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What is the difference between industrial and commercial PC systems?

difference between industrial and commercial pc systems

Comparing industrial and commercial PC systems

Industrial grade embedded PC Systems are designed for use in environments where commercial grade PC Systems are not suitable. This is the case for a variety of reasons such as reliability, 24/7 operation, longevity of supply, sufficient thermal dissipation, extended temperatures of operation, weather extremes, poor power supply, support and serviceability.

It is often very tempting for Embedded PC System specifiers to see the chance to make cost savings by using commercial grade PC systems. This is a short sighted view as it ignores the reasons discussed here. Our industrial grade Mini-ITX for example look similar to their commercial counterparts which have been designed down to a price rather that for long term performance and reliability.

Differences in delivering commercial VS industrial

How many times has a new office PC been delivered only for you to discover that it is completely different from the one you received a few months previously? This may not be a problem in the office environment but can cause serious issues in an industrial environment or where a larger product has been designed around it.

Commercial PCs are generally not intended for 24/7 operation and may therefore have a limited life expectancy. The failure of commercial grade PC systems can cause problems in the field as they are often installed in inaccessible locations or deeply embedded inside a machine of some type. It then becomes an expensive problem when service personnel have to be sent out to effect repairs or replacements.

Industrial grade components 

Industrial grade systems are designed using industrial grade components such as wide temperature range solid state disks and memory. Industrial grade motherboards used in the systems are built using higher specification components such as capacitors which are designed with wider temperature ranges and a longer lifespan than those used in commercial grade motherboards.

The processor in industrial grade systems is chosen to give suitable performance with low power dissipation and the heat is usually removed conductively to avoid moving parts such as fans which are a point of failure. This prevents overheating in the industrial PC system and allows use at higher temperatures and sealed environments.  Typically industrial grade systems consume less power than commercial grade systems making them more efficient.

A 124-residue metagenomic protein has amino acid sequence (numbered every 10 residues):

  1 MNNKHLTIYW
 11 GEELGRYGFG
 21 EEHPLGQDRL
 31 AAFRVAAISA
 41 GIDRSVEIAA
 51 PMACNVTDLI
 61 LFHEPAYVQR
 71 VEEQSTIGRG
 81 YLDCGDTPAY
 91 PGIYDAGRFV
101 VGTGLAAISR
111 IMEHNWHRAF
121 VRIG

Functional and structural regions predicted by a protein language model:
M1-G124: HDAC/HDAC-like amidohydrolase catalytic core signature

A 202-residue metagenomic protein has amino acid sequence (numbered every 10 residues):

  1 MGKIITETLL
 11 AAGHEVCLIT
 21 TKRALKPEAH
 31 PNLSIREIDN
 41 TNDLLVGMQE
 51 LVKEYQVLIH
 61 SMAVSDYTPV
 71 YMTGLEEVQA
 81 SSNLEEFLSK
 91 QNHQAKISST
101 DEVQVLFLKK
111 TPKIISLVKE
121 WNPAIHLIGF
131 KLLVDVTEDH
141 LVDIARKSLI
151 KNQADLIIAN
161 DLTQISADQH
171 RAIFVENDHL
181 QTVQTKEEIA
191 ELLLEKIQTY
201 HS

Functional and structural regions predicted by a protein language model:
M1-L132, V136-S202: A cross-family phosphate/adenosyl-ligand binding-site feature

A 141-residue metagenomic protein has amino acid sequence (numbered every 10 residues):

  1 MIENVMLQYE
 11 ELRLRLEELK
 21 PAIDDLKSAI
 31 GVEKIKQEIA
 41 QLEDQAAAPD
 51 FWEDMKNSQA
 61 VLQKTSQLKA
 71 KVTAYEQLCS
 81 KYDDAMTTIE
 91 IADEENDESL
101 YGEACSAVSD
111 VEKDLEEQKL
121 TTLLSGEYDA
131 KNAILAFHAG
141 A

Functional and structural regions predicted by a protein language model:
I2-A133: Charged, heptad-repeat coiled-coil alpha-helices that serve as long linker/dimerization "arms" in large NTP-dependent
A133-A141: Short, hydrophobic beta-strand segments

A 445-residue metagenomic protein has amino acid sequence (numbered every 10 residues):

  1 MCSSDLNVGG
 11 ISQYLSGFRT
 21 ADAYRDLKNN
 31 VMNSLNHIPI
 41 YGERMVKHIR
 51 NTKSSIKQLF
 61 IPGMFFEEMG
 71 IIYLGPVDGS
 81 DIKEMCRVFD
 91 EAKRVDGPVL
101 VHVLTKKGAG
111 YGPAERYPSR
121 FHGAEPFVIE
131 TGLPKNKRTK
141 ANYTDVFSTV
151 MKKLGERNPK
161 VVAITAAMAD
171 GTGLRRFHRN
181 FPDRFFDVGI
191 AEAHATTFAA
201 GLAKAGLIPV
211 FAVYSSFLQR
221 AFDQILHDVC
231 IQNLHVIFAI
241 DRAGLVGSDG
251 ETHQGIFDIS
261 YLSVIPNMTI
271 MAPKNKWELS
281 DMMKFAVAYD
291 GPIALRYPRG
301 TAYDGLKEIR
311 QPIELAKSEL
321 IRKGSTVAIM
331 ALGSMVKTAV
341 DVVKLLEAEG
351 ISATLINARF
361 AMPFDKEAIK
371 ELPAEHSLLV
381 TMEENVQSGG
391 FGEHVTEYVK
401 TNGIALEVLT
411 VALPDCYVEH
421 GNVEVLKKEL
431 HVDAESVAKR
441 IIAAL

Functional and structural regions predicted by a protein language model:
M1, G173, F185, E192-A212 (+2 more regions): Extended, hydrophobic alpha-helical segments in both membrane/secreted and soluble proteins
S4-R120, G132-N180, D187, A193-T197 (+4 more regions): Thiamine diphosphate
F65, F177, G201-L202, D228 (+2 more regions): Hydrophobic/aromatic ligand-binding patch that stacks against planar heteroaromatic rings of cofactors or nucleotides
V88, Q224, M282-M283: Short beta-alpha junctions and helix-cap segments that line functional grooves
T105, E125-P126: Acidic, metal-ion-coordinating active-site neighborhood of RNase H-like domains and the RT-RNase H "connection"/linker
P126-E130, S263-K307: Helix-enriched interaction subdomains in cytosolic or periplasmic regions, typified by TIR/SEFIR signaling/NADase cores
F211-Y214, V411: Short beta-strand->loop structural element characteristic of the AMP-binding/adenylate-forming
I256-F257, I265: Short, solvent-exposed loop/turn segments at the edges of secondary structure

High grade materials are used in the construction of industrial grade systems which are hardwearing and do not degrade over time. By comparison commercial grade systems typically use plastic and thin metal which are not robust enough for the harsh environments where the systems are often used.

Industrial grade PC systems can often be specified as a sealed system to allow them to be used in difficult environments such as outside or in damp locations. The systems still need to function in these situations across a wide range of temperatures.

What should be considered?

Longevity of supply is also an important factor particularly when considering the longer term support of deployed systems. Many applications do not allow for the constantly changing specifications of commercial grade PC systems. Some OS software images cannot tolerate the hardware constantly changing and may fail to deploy or function correctly. Most industrial grade embedded PC systems have an availability and support for 7 years or more which is far greater than the usual 1 to 2 years for commercial grade PC systems. This allows a longer system design lifecycle which reduces the overall project cost over the lifetime costs of the project.

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